Frankfurt -- Ultra-Broadband Forum -- Speaking at the Ultra-Broadband Forum in Frankfurt yesterday, Hyun Chul In, director of the IPTV service from LG U+ , described the goals his company had set out when re-developing its TV service.
"We wanted to provide experience-based video content, unrestricted by device or content," said In. "We needed to focus on our strength, which is the all-IP network, and then diversify our content offerings through partnerships using an open platform."
The company decided on the Google (Nasdaq: GOOG) Android platform to create a flexible, open platform environment would allow more content to be easily integrated into the service and ensure enough variety for consumers.
"That's our competitive advantage," said In.
The company originally launched with a VoD service in 2006, adding linear IPTV three years later. In 2011 it launched an LTE network, shortly followed by a mobile TV service. But then in 2012, the company decided to switch to the current strategy, moving to the Android platform to create a more open system aimed at rapid partner and third-party application deployment.
UHD is an important part of the company's strategy, and its Android-based set-top supports 4K UHD and includes a quad-core CPU capable of decoding the highly efficient but processor-intensive HEVC video format. The set-top also includes 120 watt 4.1 channel speakers and internally installed woofers for sound quality that is equally advanced.
The UHD service is delivered using 60 frames-per-second and 10-bit color, with 3840 x 2160 lines of resolution. "That's over 1 billion pixels," In was keen to emphasize. "And we have developed some in-house picture noise-reduction technology for the best possible image."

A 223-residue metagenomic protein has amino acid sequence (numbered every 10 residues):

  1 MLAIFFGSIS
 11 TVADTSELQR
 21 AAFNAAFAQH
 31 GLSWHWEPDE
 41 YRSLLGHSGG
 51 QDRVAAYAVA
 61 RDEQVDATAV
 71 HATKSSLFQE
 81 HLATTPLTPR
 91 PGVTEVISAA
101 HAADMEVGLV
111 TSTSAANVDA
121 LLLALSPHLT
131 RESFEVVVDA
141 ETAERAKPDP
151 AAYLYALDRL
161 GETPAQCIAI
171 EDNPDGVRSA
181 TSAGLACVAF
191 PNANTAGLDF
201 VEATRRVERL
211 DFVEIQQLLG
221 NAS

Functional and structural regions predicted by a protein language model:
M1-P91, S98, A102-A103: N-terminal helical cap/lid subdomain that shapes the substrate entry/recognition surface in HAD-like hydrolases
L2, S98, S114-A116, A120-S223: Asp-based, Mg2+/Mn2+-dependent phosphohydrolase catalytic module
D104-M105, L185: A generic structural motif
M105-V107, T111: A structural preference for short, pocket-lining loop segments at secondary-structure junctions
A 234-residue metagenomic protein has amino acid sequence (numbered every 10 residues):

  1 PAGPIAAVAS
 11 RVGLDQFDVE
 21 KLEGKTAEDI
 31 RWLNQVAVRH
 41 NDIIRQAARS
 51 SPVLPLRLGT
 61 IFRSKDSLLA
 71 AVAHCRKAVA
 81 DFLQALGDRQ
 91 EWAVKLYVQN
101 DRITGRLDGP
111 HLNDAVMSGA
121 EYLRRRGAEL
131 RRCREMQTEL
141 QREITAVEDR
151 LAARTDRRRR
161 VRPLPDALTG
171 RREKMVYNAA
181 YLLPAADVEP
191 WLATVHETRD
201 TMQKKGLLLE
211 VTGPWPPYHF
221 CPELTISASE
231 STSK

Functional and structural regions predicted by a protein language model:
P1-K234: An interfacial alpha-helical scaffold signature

Today the company has 726 UHD set-top boxes deployed, out of a total of 1.73 million.
LG U+ Discusses IPTV
The operator discussed the variety of features and applications its Android-based set-top box offers subscribers.
The company is also using LTE broadcast to link to the TV, and allows users to upload videos or live streams to an online feed. Family members can then tune in to channel 999, key in a specific number to log in, and view the content being uploaded by family members on their mobile phones.
The set-top has a microphone, so it can respond to voice commands. Users have 12 different voice commands they can use instead of using the remote control. The remote also features a headset jack allowing users to mute the TV audio if it is disturbing others, while still being able to continue watching TV.
LG U+ also sees the mobile phone as a second TV screen in the home. Users can view live channels or VoD streams on their phones, and also cast feeds to their TV screens. It also allows users to access personal content from residential devices when not at home.
The operator also offers a face-recognition app that can recognize movie stars' faces in videos and automatically link to web-based news and information about them. And it is launching virtual reality services shortly.
LG seems to have used its consumer electronics expertise to develop an advanced set-top box with a number of bells and whistles. And the operator credits its ability to integrate new features and functions such as the mobile content sharing with the TV to the selection of an Android based set-top platform.
That's not a formula that will necessarily work for everyone, but In's opening comments about building on network strengths through partnerships by using an open platform certainly made sense to me. I suspect the successful operators of tomorrow will have to be more agile, open and able to on-ramp partner applications rapidly.
— Aditya Kishore, Practice Leader, Video Transformation, Telco Transformation